It was recently discovered that the City of London Police are unable to share footage from body cameras due to the difference in software systems – alternatively, the police have to transfer footage onto DVDs which are then hand-delivered to the Crown Prosecution Service. Only the Met is able to share footage digitally with prosecutors, with officers now routinely submitting more than 3,000 clips a month.
Headed by Dr James Morgan from the London Met, it was quoted that the failure to synchronise the systems inhibited “successful policing outcomes”. Other findings from the university study recorded that the number of complaints from the public about incivility or oppressive conduct decreased by 50% during the trial period. Unfortunately, the numbers were small, with complaints down from 11 and 10 in 2014 and 2015 to five during the trial period in 2016. All but one of those five were dismissed.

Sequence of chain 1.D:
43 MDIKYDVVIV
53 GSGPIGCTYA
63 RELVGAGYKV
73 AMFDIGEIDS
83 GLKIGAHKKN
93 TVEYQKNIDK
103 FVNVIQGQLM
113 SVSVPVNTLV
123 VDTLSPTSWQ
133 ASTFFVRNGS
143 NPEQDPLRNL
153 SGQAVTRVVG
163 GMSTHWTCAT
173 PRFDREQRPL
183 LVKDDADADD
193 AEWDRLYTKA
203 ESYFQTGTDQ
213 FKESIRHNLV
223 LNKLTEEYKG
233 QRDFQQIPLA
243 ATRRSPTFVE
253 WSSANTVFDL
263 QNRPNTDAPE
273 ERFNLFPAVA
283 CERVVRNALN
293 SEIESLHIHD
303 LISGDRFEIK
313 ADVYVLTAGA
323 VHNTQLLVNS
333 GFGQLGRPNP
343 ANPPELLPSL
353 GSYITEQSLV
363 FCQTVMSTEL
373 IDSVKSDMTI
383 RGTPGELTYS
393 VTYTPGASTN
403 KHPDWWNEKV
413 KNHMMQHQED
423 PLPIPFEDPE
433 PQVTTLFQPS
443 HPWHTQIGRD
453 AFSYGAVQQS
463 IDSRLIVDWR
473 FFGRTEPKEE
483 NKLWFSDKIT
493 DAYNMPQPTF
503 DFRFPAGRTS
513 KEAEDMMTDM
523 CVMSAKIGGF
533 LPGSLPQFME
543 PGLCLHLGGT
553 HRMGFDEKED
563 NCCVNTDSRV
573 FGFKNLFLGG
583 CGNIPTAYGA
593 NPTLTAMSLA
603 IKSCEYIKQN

It was also found that 83 per cent of the 149 officers questioned, welcomed the introduction of cameras but several highlighted frustration that they could not share footage with the CPS.
Some police officers taking part in the report said the cameras were also useful in prosecuting minor crimes such as motorists or cyclists breaking red lights, an improvement from the past as it was often one person’s word against another’s. But researchers found that the cameras had not led to more efficient justice – figures show only a slight increase in the number of guilty pleas submitted following their introduction.
And what implication does this have for transparency in proceedings involving deaths in police custody? The study suggested that because technology was not available to send footage to the CPS, the evidence was not routinely available in court. Following the high-profile deaths of Rashan Charles and Sarah Reed in police custody, it may prove to be difficult to reconstruct a full account of police proceedings.